By Sherrie Li
By Falling James
By Amanda Lewis
By Amy Nicholson
By Amy Nicholson
By Jennifer Swann
By Scott Foundas
By Sherrie Li
It‘s 1931. American Negroes are being lynched for sport, and Jim Crow is in full effect. God, or one of his high-ranking officials, decides it’s time to make an appearance on Earth in the form of a black man because the suffering has gotten out of hand: A white boy has lost his love for the game of golf and has to be tended to immediately. Armed with an old Danny Glover drawl and stranded in a film that‘s paced like snow melting in the Arctic, the heavenly entity teaches Matt Damon how to get his golf-course groove back. Why in the world wasn’t there an audience for The Legend of Bagger Vance?
A modern-day Desdemona who‘s studying classical dance is filled with doubt about her gift and her calling. Although a star student, she’s no longer inspired. Stumbling onto hip-hop culture and the vagaries of urban life, she‘s rejuvenated, tutored by the natives on how to dress, walk and be generally “down.” 1984’s Breakin‘? Yes. And 2001’s Save the Last Dance.
The old is the new, and Hollywood is busy jump-starting tired racial archetypes to calm white folk‘s uncertainty about their status within the roiling shifts in American culture. In America -- indeed, the world -- racial boundaries and identities are in flux even as racism itself appears evergreen, mutating into something that’s both yesteryear blatant and frighteningly insidious. Hollywood is smart enough to know that the nigger can no longer be synonymous with unmitigated evil (thank God for Arabs), so it‘s flipped the script and made black folk -- men and women -- spiritual mammies to white folk. Hip-hop, with its own uncritical resuscitation and pimping of stereotypes, has provided fresh beats for this cross-genre revival of Negro caricature; its whorish need to maintain the status quo dovetails nicely with Hollywood’s faux-progressive, reactionary tack.
On the surface, the old-school Hollywood liberal balm of The Legend of Bagger Vance and the white suburban-targeted hip-hop drama of Save the Last Dance have little in common. In reality, they‘re both about Hollywood’s reactions to the browning of the world and the undeniable shifting of cultural power, and about how these two evolutionary tracks are affecting the white audience. Black folk‘s take on all of this is not addressed. Whatever fears and hopes that particular “audience share” has is, at best, found in subtext. Bagger is rooted in a longing for the mythological simplicity of the way things used to be, when good white folk sadly shook their heads at bigotry (would even shake a black man’s hand without reservation), while white racists proudly barked their hatred from inside grotesque outlines of superiority. Racism was so . . . black and white then.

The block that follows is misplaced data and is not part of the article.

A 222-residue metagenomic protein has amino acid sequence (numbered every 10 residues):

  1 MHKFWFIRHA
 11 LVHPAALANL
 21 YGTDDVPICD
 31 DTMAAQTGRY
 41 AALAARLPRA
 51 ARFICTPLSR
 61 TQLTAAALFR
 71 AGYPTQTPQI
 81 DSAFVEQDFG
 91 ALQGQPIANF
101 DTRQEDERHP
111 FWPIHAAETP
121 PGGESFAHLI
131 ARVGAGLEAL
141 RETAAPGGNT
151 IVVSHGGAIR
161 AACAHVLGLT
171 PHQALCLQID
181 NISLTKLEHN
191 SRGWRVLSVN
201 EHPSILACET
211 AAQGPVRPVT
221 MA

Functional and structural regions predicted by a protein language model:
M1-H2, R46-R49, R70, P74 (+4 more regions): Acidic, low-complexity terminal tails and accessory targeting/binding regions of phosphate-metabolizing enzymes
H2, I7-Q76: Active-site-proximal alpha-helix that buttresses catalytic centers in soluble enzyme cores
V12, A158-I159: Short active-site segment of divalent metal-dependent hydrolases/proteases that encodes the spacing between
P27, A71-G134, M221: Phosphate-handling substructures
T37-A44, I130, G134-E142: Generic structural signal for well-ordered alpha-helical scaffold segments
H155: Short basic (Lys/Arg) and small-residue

Last Dance caters to a robust youth market in which blackness is the hot commodity and whiteness holds the center. In a contemporary climate in which the standing racial hierarchy is challenged via pop culture, white folk have to be assured that black identity is theirs for the consuming. It can‘t be shown too clearly how that overdetermined identity is rooted in living legacies of white privilege or social disparity, even though the selling of the commercialized identity is predicated upon that very same privilege. In this sense, Save the Last Dance remains true to formula. Although the film is ostensibly about an interracial love story, that marketing hook barely obscures the fact that the chief narrative strand is about a white girl’s struggle and triumph. More precisely, it‘s about the way blackness welcomes and nurtures the wounded white chick; her dark-skinned beau is an anchor of support molded from cultural cliches. He tells us about his inner life; hers is placed onscreen.
Save the Last Dance is selling the lie that love is all we need. It sells that lie while giving no real love to its black female characters, who are presented in two downtrodden forms: the evil ho, and the sassy teen mother with no dreams except to transform her no-good baby-daddy and befriend the white girl. Shortly after dropping hard truths about life for black women under the crush of idealized white womanhood, the black girl is forced by the script to take it all back with “I was just tripping.” The film makes it clear that in order for there to be colorblind unity, black folk have to be silenced about the layers and facts of their lives: They can offer up the rind but have to discard the pulp of their realities. It says that friendships and romantic connections across racial lines can’t contain two chafing but not necessarily contradicting truths: that it‘s nobody’s business who you fuck or love, and that “white is right,” a belief that still floats thickly through our culture. In the end, it says that the comfort zones of white folk must be maintained at all costs.
In contrast, last year‘s surprisingly smart comedy Bring It On dived headfirst into the maelstrom of contemporary race relations with a fair degree of honesty, noting how the artifacts of black cultural production have become prized commodities, with the power to uplift and potentially save whoever owns them. (Authorship means little.) With a cheerleading competition as backdrop, the film dealt bluntly with black fears of co-option and exploitation, using comedy to grapple with long-standing black anxieties, for example, that whenever white folk hold hands with black folk and sing a verse of “We Are Family,” they’ll be evicting Negroes from the premises real soon. But the movie was still about the developing consciousness of a white girl, not the stories of the black girls who provided the dance moves -- and the life lessons.
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